I'm intimately familiar with both. When I stop seeing it used as an Ad Hominem, I'll retract the statement. In this case though, the statement seems entirely unnecessary given the bigoted and hypocritical nature of her position. There was simply no reason to bring up christian privilege.

Louisiana, huh?

I think someone needs to open a Vodun school somewhere down there, to really light their fires, or maybe one following the Church of Satan. =)

Blablahb:
I remember yesterday, some angry poster who thought himself a libertarian attacked me for stating that libertarians do not want freedom, but want religious oppression and do not respect the freedom of others.

That person mentioned Bobby Jindal as an example of a true libertarian who only wants a small government and equal freedom for everyone.

Now that same Jindal is creating a big big government to abuse taxpayer's money to force his religion onto others in blatant violation of the US constitution.

Go ahead and call me smug, but I'm grinning right now.

The idea that Bobby Jindal is a libertarian is absurd in and of itself. He's one of the conservative poster-boys(until he tries giving a speech). I disagree that funding religious schools is forcing religion onto others, though. It's unconstitutional and a misappropriation of taxpayer's money, but funding the construction and running of religious schools for people that want those religious schools is hardly forcing religion onto them. I'm working under the assumption that they're not rounding up non-Muslim children and forcing them to go to a Muslim school, for example.

Oh please, state sponsored school vouchers do not in any way go against the US constitution.

They are a stupid waste of money, but not unconstitutional.

Danyal:
Wait what?! It already passed?! But.. but... what about 'shall make no law respecting an establishment of religion' or something like that?

Except that in the voucher system, the money isn't going to the school or the religious organization. It goes to the parent who wants to send their kid to a religious school.

renegade7:

Danyal:
Wait what?! It already passed?! But.. but... what about 'shall make no law respecting an establishment of religion' or something like that?

Except that in the voucher system, the money isn't going to the school or the religious organization. It goes to the parent who wants to send their kid to a religious school.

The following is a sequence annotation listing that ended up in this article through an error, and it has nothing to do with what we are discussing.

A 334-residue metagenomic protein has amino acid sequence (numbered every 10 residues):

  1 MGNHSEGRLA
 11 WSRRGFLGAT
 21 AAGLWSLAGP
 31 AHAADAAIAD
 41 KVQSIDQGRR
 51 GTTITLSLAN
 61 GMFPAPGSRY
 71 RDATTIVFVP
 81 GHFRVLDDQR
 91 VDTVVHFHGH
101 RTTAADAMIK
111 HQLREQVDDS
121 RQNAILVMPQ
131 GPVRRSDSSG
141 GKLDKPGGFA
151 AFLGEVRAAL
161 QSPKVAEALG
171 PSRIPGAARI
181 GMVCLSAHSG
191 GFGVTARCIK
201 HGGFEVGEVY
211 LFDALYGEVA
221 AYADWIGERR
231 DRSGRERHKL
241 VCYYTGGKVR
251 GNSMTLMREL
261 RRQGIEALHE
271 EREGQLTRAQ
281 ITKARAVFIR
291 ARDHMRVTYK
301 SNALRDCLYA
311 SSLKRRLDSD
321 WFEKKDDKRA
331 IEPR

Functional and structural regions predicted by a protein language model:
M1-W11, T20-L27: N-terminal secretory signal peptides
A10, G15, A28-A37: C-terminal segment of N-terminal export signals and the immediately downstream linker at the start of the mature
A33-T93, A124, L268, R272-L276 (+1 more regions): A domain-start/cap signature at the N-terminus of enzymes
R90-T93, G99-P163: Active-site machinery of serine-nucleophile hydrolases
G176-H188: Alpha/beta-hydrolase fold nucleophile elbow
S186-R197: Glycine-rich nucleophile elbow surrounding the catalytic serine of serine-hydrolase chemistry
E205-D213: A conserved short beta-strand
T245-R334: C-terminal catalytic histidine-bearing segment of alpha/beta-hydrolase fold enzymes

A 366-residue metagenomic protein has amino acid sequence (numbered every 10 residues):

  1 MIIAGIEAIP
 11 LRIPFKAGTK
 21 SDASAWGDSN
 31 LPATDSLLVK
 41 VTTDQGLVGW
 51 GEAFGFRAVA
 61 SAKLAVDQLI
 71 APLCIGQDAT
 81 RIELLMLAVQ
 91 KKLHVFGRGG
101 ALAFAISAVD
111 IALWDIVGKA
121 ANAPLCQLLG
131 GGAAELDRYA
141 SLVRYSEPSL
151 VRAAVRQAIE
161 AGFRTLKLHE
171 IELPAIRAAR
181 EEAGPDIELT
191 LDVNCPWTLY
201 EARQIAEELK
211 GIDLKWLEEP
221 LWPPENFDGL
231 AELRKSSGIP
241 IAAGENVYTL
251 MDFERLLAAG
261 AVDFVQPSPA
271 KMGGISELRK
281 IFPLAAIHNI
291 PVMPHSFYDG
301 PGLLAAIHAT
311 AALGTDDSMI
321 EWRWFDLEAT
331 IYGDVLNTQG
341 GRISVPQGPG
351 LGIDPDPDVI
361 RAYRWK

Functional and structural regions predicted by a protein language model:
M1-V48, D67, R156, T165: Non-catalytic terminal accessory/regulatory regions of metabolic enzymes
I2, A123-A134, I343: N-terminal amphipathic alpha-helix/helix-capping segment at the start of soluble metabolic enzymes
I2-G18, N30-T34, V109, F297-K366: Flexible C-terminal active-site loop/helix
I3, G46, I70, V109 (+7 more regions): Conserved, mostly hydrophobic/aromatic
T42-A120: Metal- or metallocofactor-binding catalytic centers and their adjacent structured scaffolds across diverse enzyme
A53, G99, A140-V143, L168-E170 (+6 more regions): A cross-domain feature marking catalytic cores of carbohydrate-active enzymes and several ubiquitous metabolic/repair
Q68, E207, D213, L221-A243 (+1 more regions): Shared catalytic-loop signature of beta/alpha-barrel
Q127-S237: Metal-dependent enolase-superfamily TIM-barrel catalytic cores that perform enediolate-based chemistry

The wording of the law doesn't mean the government shall not establish a religion. It means the government shall not make a law which respects an establishment of religion. Meaning honoring, holding regard for, or favoring. Meaning the government cannot favor an establishment of religion. Meaning if they want to give out vouchers for education then fine, but they must either exclude religion altogether or honor all of them equally. That would at least make it equal. Though I feel like if a court were to rule on this, they would say even that would be unconstitutional. Because the constitution doesn't say the respect must be equal, it says the respect cannot be there at all.

Lilani:

renegade7:

Danyal:
Wait what?! It already passed?! But.. but... what about 'shall make no law respecting an establishment of religion' or something like that?

Except that in the voucher system, the money isn't going to the school or the religious organization. It goes to the parent who wants to send their kid to a religious school.

The wording of the law doesn't mean the government shall not establish a religion. It means the government shall not make a law which respects an establishment of religion. Meaning honoring, holding regard for, or favoring. Meaning the government cannot favor an establishment of religion. Meaning if they want to give out vouchers for education then fine, but they must either exclude religion altogether or honor all of them equally. That would at least make it equal. Though I feel like if a court were to rule on this, they would say even that would be unconstitutional. Because the constitution doesn't say the respect must be equal, it says the respect cannot be there at all.

I don't like religious vouchers, but that's the loophole that these people use to get government money for religious schools. I'm not coming out in favor of them, or suggesting the religious school vouchers should exist (non-religious vouchers are fine I think).

Lilani:

renegade7:

Danyal:
Wait what?! It already passed?! But.. but... what about 'shall make no law respecting an establishment of religion' or something like that?

Except that in the voucher system, the money isn't going to the school or the religious organization. It goes to the parent who wants to send their kid to a religious school.

The wording of the law doesn't mean the government shall not establish a religion. It means the government shall not make a law which respects an establishment of religion. Meaning honoring, holding regard for, or favoring. Meaning the government cannot favor an establishment of religion. Meaning if they want to give out vouchers for education then fine, but they must either exclude religion altogether or honor all of them equally. That would at least make it equal. Though I feel like if a court were to rule on this, they would say even that would be unconstitutional. Because the constitution doesn't say the respect must be equal, it says the respect cannot be there at all.